By Nancy Maes
The news can be hazardous to your health. Distressing headlines about traumatic events such as school shootings, hate crimes, terrorist threats and even the contentious presidential election are so constant that it can rattle some people to their core.
“Unfortunately, we’re living in a traumatic world right now and there’s no escaping it,” says Michael Hakimi, PsyD, clinical psychologist at Loyola Medicine. “The bad news never stops and people can have a range of emotional and physiological reactions to these traumatic events.”
The heated 2016 presidential election was a major stressful event that had an impact on the wellbeing of a large number of Americans, regardless of which way they voted. According to a poll conducted on behalf of the American Psychological Association in October, 52 percent of adults in the U.S. reported that the election was a very significant, or somewhat significant, source of stress.
News channels and social media seem to be a constant stream of inflammatory remarks. Anger, fear, confusion and despair are running rampant, and arguments can get heated on both sides.
“It’s devastating to see that our country is so divided and to see the outpouring of rage that has been repressed for so long,” says Neely Benn, licensed clinical social worker at NorthShore University HealthSystem. “ It touches people very acutely whether because of their ethnic or cultural or religious identity or their sexuality or because of their own history of sexual trauma. Social media has only exacerbated the issue because people use it to vent their pent-up emotions. Online bullying is epidemic because sometimes there are very few consequences.”
Dealing with distressing news events can take its toll, Benn says. “[Some people] are anxious, depressed; some may be losing weight or gaining weight; others are resorting to adverse coping mechanisms such as drinking or taking drugs. When you’re depressed your motivation can decrease so people are sometimes less inclined to take care of themselves.”
Hakimi points out that people are having not only psychological reactions to traumatic news events, but physical ones as well. “They experience shaking or trembling, crying, nausea, dizziness, difficulty breathing, nightmares and problems focusing and concentrating,” he says. “The degree and severity varies from one individual to the next and some people may not experience any of them.”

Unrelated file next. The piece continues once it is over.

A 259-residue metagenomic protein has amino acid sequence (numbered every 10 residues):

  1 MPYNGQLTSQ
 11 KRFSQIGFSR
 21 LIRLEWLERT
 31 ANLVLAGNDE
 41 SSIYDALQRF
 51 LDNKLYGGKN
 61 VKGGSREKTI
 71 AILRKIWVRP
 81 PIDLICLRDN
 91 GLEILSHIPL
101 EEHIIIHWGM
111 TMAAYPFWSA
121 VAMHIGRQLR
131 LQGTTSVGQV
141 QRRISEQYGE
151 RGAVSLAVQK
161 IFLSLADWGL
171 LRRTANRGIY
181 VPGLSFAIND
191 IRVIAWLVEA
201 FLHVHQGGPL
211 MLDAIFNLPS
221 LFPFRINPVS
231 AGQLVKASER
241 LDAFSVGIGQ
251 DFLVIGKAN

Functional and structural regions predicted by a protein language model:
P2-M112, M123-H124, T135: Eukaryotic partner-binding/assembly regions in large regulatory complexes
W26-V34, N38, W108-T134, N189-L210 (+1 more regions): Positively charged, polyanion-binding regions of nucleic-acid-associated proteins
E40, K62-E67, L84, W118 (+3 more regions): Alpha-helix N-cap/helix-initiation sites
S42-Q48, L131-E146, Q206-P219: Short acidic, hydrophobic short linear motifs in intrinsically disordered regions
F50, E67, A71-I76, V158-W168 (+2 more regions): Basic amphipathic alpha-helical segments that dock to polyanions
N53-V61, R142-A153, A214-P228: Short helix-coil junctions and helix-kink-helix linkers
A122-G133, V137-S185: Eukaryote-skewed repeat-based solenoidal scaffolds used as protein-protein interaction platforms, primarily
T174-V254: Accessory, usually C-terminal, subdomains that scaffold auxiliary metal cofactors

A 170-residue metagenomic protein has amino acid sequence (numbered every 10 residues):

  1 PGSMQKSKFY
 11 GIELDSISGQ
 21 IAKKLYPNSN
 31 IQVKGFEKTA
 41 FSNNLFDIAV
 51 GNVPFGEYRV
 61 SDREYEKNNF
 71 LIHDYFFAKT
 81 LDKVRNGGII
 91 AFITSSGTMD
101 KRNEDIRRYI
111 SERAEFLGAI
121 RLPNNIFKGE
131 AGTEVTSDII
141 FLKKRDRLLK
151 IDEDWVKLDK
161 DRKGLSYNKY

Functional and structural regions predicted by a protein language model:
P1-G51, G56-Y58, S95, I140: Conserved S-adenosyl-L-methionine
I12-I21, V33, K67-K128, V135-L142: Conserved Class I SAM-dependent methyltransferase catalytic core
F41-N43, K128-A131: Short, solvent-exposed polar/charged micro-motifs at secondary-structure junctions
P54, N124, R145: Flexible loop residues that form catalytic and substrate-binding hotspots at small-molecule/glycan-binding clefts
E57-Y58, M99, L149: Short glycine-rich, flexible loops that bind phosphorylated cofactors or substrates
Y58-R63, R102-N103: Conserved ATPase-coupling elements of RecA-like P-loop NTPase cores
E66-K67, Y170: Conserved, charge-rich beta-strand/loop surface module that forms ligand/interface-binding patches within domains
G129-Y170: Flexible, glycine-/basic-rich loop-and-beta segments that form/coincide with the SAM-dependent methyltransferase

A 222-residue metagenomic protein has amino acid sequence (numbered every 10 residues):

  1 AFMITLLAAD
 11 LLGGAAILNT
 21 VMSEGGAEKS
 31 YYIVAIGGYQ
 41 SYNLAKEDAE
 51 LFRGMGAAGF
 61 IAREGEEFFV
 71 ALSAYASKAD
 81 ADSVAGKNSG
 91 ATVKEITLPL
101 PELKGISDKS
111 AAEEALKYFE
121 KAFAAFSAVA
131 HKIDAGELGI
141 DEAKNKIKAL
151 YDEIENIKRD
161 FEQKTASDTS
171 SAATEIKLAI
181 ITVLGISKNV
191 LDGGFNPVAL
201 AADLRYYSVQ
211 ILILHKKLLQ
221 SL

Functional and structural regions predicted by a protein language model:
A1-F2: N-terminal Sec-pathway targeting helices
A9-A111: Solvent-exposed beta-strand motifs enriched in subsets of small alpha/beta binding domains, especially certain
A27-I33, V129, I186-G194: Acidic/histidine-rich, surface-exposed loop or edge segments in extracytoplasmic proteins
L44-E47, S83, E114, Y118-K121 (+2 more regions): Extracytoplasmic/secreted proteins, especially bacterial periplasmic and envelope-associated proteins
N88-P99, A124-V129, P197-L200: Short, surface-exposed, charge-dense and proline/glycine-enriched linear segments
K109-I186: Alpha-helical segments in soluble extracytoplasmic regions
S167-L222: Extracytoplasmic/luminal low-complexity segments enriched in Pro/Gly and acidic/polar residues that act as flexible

People who are feeling overwhelmed by the 24/7 onslaught of traumatic news can find solace in a wide range of coping techniques. “The first thing is to accept your emotions, express them and understand that it is normal to have these feelings without judging them because there is no right or wrong way to feel,” Hakimi says.
It’s also important to limit the amount of time spent watching the news. For those who feel a need to stay up-to-date on every late-breaking headline, Hakimi suggests that they watch the news with a trusted family member or friend so they have someone to talk to about their feelings who can provide emotional support.
It is especially important to limit exposure of children and adolescents to traumatic news. “They are a special group because they don’t have the emotional resources and the intellectual ability to understand what is going on,” Hakimi explains. “Parents should let children express their feelings and assure them that they are safe and will always be protected.” Parents can also sit next to children if they do watch the news, so they can discuss the issues with them.
To de-stress, adults can spend time doing activities they enjoy to clear their minds. Participating in a hobby, reading, cooking, watching a movie, playing a sport, playing with their children or cuddling with a pet can keep their mind off distressing news events and opinions.
Relaxation techniques are also helpful. Hakimi recommends deep breathing for people who are feeling tense and stressed. He says they should take a deep breath through their nose and let it out very slowly through their mouth, repeating the cycle for five minutes. Meditation, prayer, yoga, tai chi and nature walks are also helpful in minimizing stress. Thirty minutes of exercise can also dissipate stress by producing feel-good endorphins that lift the spirit.
Benn points out that thankfulness can be an antidote to today’s ambient animosity. “Gratitude is a very important attitude to build because it makes you feel less hopeless and more connected to what you have in your life. It makes you more resilient over time,” she says. “Take the time in the morning and at night to write down five things you are grateful for and share them with other people. We’re living in an environment that is causing so much irritability and conflict. Right now it’s our job to build stronger interpersonal connections and to nurture each other with kindness.”
People can also manage their stress by donating to a cause or volunteering. “People feel hopeless because they think there is nothing they can do, but that’s not really true,” Hakimi says. “Everybody can do something, even if it’s in a very small way like helping an elderly woman carry her groceries from the store to her car. Anytime we do something for others we defeat the feeling of helplessness. If everybody made a little difference, imagine the cumulative effect.”
If coping strategies don’t alleviate the symptoms of stress, it is important to seek professional help in finding a sense of emotional and physical wellbeing. With help, you can find the ability to enjoy life at a safe distance from the turmoil of traumatic news and events.
Originally published December 22, 2016.